In the meantime, Miss Creak had hired Florence George as a cookery mistress. This was against the recommendation of the Governors, who had strictly warned against incorporating cookery in the curriculum. Miss George went on to author the school's first cookbook, the aptly named "King Edward's Cookery Book" and produce a second volume purely for vegetarian recipes.

The school used a disciplinary system of conduct marks. Serious violations of school procedure, such as running in the corridor, would result in a conduct mark being given. Minor offences, such as forgetting a book, would result in an order mark.

1900 saw the formation of some of the school's earliest clubs and societies, such as Debating and Literature. The early 20th century saw a number of school magazines produced; ‘After Many Days', ‘The KEGHS Chronicle' and ‘94' acted as precursors to ‘Phoenix' which began in 1910.

Miss Creak also presided as the first female Governor was elected. In 1909 Miss Margery Fry was the first woman to serve on the board and was later elected the first woman bailiff. Miss Fry worked too for the University of Birmingham, was governor of the Handsworth Pupil-Teacher Centre and was part of the Staffordshire County Education Committee.

Unfortunately, by this time Miss Creak and the Governors were not seeing eye to eye. It seems that Miss Creak was a victim of her time. Her views on education fell short of modern standards. Governors were concerned about her political views; she was vibrantly patriotic about the Boer War and fervently opposed to women's suffrage. By the end of that year, the school inspectors had recommended that the school was brought up to standard by a successor. Miss Creak handed in her resignation shortly afterwards.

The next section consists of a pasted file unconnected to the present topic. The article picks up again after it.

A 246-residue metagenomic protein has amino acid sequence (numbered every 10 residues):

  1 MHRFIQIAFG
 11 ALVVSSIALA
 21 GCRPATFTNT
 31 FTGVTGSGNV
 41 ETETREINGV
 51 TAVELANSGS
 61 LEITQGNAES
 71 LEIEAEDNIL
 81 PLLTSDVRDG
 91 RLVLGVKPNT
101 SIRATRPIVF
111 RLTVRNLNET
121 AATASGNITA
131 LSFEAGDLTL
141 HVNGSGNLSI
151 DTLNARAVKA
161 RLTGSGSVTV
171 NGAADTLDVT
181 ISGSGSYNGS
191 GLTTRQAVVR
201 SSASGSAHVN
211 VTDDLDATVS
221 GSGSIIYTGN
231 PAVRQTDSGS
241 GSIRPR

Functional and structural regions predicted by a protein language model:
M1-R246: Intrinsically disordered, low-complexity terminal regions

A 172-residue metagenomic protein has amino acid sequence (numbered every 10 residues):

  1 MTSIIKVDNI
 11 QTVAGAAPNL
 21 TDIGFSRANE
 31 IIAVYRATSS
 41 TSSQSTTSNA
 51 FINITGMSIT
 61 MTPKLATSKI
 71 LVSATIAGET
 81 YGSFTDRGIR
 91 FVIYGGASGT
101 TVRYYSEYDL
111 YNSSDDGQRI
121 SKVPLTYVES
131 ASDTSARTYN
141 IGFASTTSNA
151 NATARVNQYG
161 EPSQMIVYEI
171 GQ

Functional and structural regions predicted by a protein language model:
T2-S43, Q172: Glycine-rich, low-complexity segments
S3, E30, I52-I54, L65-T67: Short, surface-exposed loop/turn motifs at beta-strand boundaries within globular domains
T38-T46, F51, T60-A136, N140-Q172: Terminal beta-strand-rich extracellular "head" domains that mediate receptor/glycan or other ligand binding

Despite the unfortunate circumstances of her departure, Miss Creak remained in good contact with the school, returning when possible for major events.

Miss Creak has left a lasting legacy upon the school, her ideas shaped the underlying ethos. She was a thoughtful and committed academic with a true love of education. This dedication and passion for KEHS is celebrated every year by the Creak Memorial Prize, which is given to the pupil who "by their character and general worth has best served the school".

a picture of Miss Creak and the staff

1911-1925: Miss Major

Miss Major is remembered for her soft Irish voice, strength, charm and wit. Like Miss Creak, she studied at Cambridge and was a former head of a GPDST school, but she had more professional experience. Her aim was to conserve tradition whilst modernising the curriculum and updating teaching methods.

One of her first acts was to employ a PE mistress, Miss Nichols, who came to the school on the condition that a playing field be created. By 1911, hockey and netball teams were well established and in 1912 KEHS competed in its first House Swimming Gala. It was Miss Major and Miss Nichols who together created the four houses of KEHS: